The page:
Dyn is a great DNS product for medium to large organizations that want resilience and security in DNS management.
March 09, 2019

Dyn is a great DNS product for medium to large organizations that want resilience and security in DNS management.

Anonymous | TrustRadius Reviewer
Score 10 out of 10
Vetted Review
Verified User

Overall Satisfaction with Oracle Dyn Managed DNS

We used to host external DNS servers inside the organization on some Solaris 5 Unix boxes, until a couple of years ago. My predecessor was involved with transitioning to a hosted DNS product, but we didn't stay with that provider for very long. When that guy left, my coworker chose Dyn as hosted DNS, and when he left it fell to me. I had already been using it for some time though.

I like the interface of it. We have about 15 domains for which we use it. Updates were very fast. I use Lets Encrypt's certbot for SSL certificates. One of the sites I used it for is limited to LAN and a handful of external IPs, so renewing certificates was a hassle. The newer method to prove domain ownership is by creating a DNS TXT record and letting the renewing script pick up the TXT token. This could take a while with privately managed DNS, but Dyn has a large presence, so updates propagate fairly quickly.

My company was recently purchased and the parent co. has its own DNS management choice, so we've moved out of Dyn :(. If it were up to me, I'd like to stay with Dyn.

Lastly, the Export editor is very useful. Among other functions, you can export the zone files individually for backup purposes.
  • Updates are very fast.
  • The serial number is updated using the standard YYYYmmddHHMMSSxx format, and the zone notes are kept for a while.
  • They employ 2FA (Google Authenticator, not that SMS garbage) for signing in. I've tried to push this, but it wasn't adopted by all of my IT colleagues. At least if our DNS had been compromised, it wasn't going to be with my account.
  • The account ownership can be a big to-do if the account owner leaves the organization. My leader was let go, and the account was in her name. When my company was purchased and she was let go, we moved to another DNS hosted platform, and getting the account out of her name was complicated. I suppose that's best for security though.
  • I really don't have any complaints about Dyn. It's a great service.
  • I'm told our plan was expensive. I don't know exactly what it ran, though.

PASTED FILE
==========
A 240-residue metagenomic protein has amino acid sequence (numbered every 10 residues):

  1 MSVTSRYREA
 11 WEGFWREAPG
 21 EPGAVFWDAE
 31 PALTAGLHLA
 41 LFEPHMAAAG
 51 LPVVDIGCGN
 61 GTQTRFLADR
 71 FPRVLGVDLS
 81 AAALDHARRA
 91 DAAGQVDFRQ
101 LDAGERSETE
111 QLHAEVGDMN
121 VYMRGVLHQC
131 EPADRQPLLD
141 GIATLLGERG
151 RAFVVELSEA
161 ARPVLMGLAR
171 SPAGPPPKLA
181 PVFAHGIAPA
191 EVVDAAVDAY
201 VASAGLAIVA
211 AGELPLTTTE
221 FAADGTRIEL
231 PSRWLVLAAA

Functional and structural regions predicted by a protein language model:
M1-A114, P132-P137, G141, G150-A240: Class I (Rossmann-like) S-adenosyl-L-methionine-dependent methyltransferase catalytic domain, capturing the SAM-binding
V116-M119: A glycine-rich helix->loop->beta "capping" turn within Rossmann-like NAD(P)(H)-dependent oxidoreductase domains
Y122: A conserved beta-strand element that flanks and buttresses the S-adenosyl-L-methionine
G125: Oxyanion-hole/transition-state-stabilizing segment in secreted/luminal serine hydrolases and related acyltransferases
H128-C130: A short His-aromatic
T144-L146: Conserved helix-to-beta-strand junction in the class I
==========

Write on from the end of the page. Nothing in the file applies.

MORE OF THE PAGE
• When we hosted our own DNS on some old Solaris 5 Unix boxes, we had to stock parts and/or keep them on hardware service contracts. The contract to keep these boxes covered -- we had several identical boxes doing different things -- was a couple hundred dollars per month, so switching to hosted DNS management saved us that amount of money per month.
  • We have spotty ISP service on the primary provider. Had we still been hosting, DNS queries could've been corrupted or gone unanswered.
We used CloudFlare for one of our domains because of their CDN. It also handled re-directs and the other usual DNS tasks. UltraDNS was the provider we used for a short time before Dyn. I didn't manage it, so I can't compare.

Before hosted DNS, we were managing DNS internally on outdated Solaris 5 Unix boxes, running BIND v4, I believe.
They're quick to respond to support requests, and issues are resolved quickly. I don't recall ever having any downtime or maintenance periods/windows. Service was always up and responses were fast.
The simple editor is good for a user who doesn't really have a lot of experience managing DNS. It does what it needs to do. The expert editor provides more advanced functionality. Dyn also makes it possible to download one's domain records in a BIND compatible text editor, with Unix and Windows for new lines.
Oracle Dyn Managed DNS has a large presence, so DNS updates happen quickly. It's well suited to larger corporations that have a lot of records, even if only resolving for a handful of IPs. Smaller organizations may not see the cost benefit, and would be better off hosting their own DNS, or going through the provider where they bought the domain name. This doesn't give much resilience and fault tolerance though.